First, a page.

First the homilies

  • A process of graph search like this can take a long time, theoretically exponential time, depending on complexity.
  • You can reduce this by calculating the possible routes ahead of time and only storing those in your game. Depending on the number of locations this may be less overhead than searching the tree live
  • The lower end the device in terms of processing, the more you will find pre-calculation better

That said, after having written my own weighted DFS for your data, I decided to just skip ahead to a Djikstra’s implementation anyway, and I think it’s probably best, since you really want the shortest route (not merely a short route) and also may have a big graph.

To implement Djikstra’s you need a queue that is sorted by priority, so you can get the best next node to look at all the time. So that’s the first thing:

class PriorityQueue {
  constructor() {
    this.collection = [];
    if (this.isEmpty()){ 
    } else {
      let added = false;
      for (let i = 1; i <= this.collection.length; i++){
        if (element.dist < this.collection[i-1].dist){ 
          this.collection.splice(i-1, 0, element);
          added = true;
      if (!added){
  dequeue() {
    let value = this.collection.shift();
    return value;
  isEmpty() {
    return (this.collection.length === 0) 

(courtesy of adriennetjohnson on medium)

Once you have a queue, the Djikstra’s algorithm is basically a process of:

  • Set the initial cost of reaching any node (distance in your case) to Infinity
  • Set an empty list of paths to each node
  • Starting at the origin, consider each child node of the current node
    • calculate the distance to that node through the current one (distance to the current node + distance to the child)
    • If that’s better than the distance you currently have for the node (i.e. this is a better route), update your list of paths to say that currentNode => child is the best path, and update your distance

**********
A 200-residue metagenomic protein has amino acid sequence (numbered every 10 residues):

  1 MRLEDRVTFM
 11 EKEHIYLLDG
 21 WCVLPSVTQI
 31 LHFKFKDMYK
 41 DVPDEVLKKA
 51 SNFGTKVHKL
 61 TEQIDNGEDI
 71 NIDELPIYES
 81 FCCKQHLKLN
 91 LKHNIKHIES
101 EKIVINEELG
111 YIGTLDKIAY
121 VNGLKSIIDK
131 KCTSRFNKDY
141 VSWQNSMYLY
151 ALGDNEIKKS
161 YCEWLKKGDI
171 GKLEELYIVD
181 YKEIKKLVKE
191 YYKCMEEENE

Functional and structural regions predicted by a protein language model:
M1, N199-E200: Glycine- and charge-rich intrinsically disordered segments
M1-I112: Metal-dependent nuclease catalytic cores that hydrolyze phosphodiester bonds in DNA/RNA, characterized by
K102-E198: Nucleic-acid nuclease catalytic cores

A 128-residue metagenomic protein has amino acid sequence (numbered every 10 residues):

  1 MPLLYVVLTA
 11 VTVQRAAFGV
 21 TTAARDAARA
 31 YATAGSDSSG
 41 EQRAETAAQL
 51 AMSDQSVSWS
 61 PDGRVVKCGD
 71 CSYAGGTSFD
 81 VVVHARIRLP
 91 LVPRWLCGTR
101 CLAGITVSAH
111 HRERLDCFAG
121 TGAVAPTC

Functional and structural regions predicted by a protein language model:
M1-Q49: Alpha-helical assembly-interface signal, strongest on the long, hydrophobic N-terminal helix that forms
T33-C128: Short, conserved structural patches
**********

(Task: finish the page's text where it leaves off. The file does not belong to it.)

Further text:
• put the child in the queue

Once this process is finished, the list of distances shows the total distance to the destination, and the list of paths allows you to backtrack your way up the shortest links to the origin.

setup.djikstra = function() {
    const start   = State.variables.currentPlace;
    const dest    = State.variables.destination;
    const tree    = State.variables.places;
    const dists   = {};
    const path    = {};
    const pq      = new PriorityQueue();
    // initialise distances
    for (const node in tree) {
      dists[node] = Infinity;
    dists[start] = 0;
    // initialise queue with start
    pq.enqueue({ node: start, dist: 0 });
    // calculate best distances in the tree
    while (!pq.isEmpty()) {
      let curr = pq.dequeue();
      for (const child in tree[curr.node].neighbors) {
        let dist = dists[curr.node] + tree[curr.node].neighbors[child];
        if (dist < dists[child]) {
          dists[child] = dist;
          path[child] = curr.node;
          pq.enqueue({ node: child, dist: dist });
    // calculate the best route to dest
    let route = [dest];
    let last = dest;
    while (last !== start) {
        last = path[last];
    return { route: rotue, dist: dists[dest] }

Each node has a visited marker. They all start blank.

Put the start node into an array and mark it visited.
set position to zero
take node at position. if its the destination, stop.
find all nonvisited exits from node, add to end of array. Mark them visited.
increment position.
end loop

A bit more housekeeping collects path.

Thank you both. I was able to implement the first answer successfully. Cheers!